September 26, 2011

Why Johnny Can't Add; The Failure of American Education

On a recent visit to my sister's, I witnessed as my niece engaged in a struggle familiar to me; math homework.  The difference; I struggled to juggle the numbers to come up with the correct answers.  She was struggling to learn how to come up with the wrong answer.

I kid you not.  The state of the art flavor of the day shit-for-brains educational theory is called "compatible numbers."

In proper math, you deal with the actual numbers to come to the correct answer.

In compatible math, you round up the numbers (or one of them) to one that's easier to deal with, to come up with an answer that is close to the actual number the problem should result, but isn't actually the number the problem should result in.

Is your head hurting yet?

OK, let's take 28-13.  We round up 28 to be 30, because it's easier to deal with; 30-13=17, which is close to the correct answer of 15.  Of course, even though 15 is the correct answer to the problem of 28 minus 13, it's wrong for the homework because they are looking for the wrong answer.

In essence, our schools are teaching that 28-13=17.

Just so you don't get as confused as I did, with two digit numbers, you only round up if the second digit is greater than five.  Thus 69x14 becomes 70x14.  And of course, you get completely different answers when you solve the equation.

Educators, however, have decided that "close is good enough."

Of course, this kind of sloppy thinking can actually kill people.  Can you imagine the results if an engineer using this technique to design aircraft, or bridges?  "Oh, the parts ALMOST fit, but close is good enough."  Or if a pharmacist or nurse gave you "almost" the correct dosage?

It's completely unacceptable.

Some of you might remember "new math."  New math differed from old math (or simply "math") in that the processing of the equations was broken down so that the student could work with smaller units.  Sometimes this process was outrageously complicated.  So complicated, that Tom Lehrer satirized it in song.

But the end result was still expected to be the actual, correct, answer.  A number that was close, but incorrect, was still  incorrect. 

Proponents of this educational malpractice make an extremely lame argument.  "We're teaching them how to estimate," they coo reassuringly.  "WHYYYYY?" I hiss back at them.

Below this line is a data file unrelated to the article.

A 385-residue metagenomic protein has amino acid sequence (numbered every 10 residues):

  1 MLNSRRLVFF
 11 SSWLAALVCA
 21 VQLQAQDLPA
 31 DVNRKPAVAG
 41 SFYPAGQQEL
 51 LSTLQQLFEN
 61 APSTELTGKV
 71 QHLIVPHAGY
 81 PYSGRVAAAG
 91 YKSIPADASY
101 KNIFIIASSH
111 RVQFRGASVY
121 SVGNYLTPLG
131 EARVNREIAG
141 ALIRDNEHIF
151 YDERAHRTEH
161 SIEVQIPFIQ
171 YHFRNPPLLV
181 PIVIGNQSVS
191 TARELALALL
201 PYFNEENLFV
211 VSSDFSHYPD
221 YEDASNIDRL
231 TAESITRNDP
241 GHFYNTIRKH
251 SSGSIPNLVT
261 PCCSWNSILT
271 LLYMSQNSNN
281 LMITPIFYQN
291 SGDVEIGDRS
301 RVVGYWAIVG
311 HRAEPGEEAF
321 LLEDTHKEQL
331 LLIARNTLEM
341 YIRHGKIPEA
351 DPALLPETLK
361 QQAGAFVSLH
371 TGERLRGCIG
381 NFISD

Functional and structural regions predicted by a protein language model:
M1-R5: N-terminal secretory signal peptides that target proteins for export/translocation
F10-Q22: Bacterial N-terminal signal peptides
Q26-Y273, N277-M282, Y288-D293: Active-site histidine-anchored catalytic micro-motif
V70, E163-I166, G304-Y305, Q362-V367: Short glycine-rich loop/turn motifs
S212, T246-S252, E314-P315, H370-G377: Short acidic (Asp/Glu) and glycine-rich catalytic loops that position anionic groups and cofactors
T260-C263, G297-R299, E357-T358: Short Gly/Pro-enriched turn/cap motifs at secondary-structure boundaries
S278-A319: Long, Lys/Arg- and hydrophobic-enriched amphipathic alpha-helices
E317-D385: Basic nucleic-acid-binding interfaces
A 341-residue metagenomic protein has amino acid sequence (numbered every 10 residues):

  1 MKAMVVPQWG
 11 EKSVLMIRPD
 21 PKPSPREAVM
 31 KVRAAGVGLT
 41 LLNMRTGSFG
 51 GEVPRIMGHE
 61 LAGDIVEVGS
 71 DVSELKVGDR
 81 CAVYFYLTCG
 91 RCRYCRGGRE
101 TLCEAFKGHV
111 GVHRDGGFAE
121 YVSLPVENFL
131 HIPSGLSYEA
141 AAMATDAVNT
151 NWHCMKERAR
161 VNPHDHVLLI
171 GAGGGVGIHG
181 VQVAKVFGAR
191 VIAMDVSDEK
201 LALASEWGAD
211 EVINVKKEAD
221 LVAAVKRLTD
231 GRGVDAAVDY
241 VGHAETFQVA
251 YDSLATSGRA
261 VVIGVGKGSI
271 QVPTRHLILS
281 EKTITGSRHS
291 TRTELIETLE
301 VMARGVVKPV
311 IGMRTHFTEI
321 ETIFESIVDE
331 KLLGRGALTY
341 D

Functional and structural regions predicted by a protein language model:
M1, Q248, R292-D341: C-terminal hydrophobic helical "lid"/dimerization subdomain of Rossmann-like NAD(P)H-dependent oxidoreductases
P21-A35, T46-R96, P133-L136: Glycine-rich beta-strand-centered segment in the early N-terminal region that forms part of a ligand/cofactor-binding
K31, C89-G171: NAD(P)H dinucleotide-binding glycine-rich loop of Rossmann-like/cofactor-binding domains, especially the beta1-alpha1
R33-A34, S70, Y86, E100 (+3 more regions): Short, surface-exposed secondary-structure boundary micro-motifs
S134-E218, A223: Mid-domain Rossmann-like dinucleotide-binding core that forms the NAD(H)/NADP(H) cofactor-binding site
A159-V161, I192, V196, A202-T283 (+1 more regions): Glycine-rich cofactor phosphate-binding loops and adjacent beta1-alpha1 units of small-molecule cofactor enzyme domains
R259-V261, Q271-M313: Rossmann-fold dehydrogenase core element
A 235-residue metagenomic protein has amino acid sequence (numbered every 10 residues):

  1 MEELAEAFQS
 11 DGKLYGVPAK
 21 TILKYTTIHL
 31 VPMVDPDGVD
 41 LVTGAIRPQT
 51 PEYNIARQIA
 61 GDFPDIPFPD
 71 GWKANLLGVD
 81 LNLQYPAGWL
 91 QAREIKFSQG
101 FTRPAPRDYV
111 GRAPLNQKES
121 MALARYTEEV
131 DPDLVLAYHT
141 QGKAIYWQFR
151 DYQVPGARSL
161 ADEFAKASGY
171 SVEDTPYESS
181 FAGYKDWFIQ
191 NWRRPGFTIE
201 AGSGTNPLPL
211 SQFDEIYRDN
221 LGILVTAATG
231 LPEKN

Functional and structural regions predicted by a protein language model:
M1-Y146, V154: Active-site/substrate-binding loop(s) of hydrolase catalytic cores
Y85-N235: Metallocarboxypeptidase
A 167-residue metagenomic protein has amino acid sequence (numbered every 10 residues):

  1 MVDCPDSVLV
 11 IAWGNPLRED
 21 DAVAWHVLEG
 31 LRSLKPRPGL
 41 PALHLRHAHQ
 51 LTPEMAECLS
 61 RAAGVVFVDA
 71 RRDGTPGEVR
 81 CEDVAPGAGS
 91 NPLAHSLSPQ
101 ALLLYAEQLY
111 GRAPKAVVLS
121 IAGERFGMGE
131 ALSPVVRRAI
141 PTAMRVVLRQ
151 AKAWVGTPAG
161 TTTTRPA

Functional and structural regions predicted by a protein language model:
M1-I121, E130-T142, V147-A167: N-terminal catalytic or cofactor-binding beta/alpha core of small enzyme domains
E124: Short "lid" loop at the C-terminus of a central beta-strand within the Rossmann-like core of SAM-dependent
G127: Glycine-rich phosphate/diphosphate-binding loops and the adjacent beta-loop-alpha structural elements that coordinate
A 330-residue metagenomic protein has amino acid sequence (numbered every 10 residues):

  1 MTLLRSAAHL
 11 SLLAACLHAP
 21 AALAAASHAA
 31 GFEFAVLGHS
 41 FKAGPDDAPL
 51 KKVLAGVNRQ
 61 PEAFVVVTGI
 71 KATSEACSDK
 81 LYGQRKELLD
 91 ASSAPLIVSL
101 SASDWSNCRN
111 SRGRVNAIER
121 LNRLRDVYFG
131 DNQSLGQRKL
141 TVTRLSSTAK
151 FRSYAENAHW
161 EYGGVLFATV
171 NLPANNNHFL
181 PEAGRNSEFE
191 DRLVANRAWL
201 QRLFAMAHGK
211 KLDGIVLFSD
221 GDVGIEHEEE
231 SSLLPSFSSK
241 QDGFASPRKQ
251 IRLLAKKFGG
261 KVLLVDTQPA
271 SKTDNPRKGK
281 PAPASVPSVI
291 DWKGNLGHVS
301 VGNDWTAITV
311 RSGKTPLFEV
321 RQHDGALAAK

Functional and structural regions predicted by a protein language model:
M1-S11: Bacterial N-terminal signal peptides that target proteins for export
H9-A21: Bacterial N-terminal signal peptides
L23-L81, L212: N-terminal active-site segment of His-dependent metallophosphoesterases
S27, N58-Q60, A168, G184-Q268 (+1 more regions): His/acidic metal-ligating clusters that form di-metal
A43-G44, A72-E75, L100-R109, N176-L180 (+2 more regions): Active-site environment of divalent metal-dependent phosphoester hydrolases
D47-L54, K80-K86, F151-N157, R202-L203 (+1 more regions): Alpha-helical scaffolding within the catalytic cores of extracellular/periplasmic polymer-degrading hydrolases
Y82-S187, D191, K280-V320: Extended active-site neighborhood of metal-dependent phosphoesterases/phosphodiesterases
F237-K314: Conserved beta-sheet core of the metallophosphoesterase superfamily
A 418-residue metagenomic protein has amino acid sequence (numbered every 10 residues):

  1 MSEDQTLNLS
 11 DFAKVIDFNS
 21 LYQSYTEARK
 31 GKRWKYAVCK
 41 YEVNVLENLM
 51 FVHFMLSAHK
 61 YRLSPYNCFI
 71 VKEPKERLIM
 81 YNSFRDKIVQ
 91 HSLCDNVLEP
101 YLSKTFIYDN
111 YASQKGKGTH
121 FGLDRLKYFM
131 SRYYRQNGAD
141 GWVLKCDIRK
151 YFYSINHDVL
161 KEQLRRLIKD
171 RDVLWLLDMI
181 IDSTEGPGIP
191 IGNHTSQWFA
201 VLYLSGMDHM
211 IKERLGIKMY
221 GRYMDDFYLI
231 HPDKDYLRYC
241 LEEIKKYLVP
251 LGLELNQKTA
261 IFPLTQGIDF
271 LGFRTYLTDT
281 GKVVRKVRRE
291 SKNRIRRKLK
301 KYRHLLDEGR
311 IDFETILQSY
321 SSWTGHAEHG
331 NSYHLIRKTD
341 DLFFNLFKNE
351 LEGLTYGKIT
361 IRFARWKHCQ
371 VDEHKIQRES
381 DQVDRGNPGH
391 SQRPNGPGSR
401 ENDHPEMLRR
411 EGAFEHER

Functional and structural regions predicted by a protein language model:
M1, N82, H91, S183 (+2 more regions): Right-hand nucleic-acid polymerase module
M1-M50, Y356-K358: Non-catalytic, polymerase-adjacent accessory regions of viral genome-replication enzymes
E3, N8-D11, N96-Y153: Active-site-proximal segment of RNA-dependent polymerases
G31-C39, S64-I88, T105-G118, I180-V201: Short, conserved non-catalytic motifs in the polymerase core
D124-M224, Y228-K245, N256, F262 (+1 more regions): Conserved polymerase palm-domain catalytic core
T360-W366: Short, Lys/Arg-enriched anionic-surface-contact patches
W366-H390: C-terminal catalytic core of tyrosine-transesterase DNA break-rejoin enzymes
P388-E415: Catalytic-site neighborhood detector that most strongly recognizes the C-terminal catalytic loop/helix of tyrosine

Yes, many adults have been doing this kind of estimation for years; many of us can look at the multiplication example I gave earlier and say "yeah, that's gonna fall somewhere between 900 and 1000."  And when we do the actual math, we nod our heads because the correct answer is close to what we projected. 

But that's not what you teach kids.  When you teach that at a primary level, sloppy thinking becomes a primary process instead of something you know you can get away with later in life.  What you learn first is what sticks; it is the foundation for everything that follows.  What you learn first usually ends up being what you learn.

Morris Kline, Professor of Mathematics, in his 1973 book Why Johnny Can't Add: the Failure of the New Math addressed this issue directly:
"abstraction is not the first stage but the last stage in a mathematical development"
- Why  Johnny Can't Add, page 98
I doubt there will be funny songs about the use of compatible numbers. Teaching kids how to arrive at the wrong answer just isn't very funny.


  1. This comment has been removed by the author.

  2. I wouldn't be surprised to hear that this was being done because of the FCAT. If the answers are A. 15 B. 27 or C. 32, you can figure out the correct answer is A with the fuzzy math. I'm not saying that's the actual reason for this "technique" but I wouldn't be surprised if it was.

  3. Allen, I hadn't considered it, but you're probably correct. ANOTHER strike against FCAT.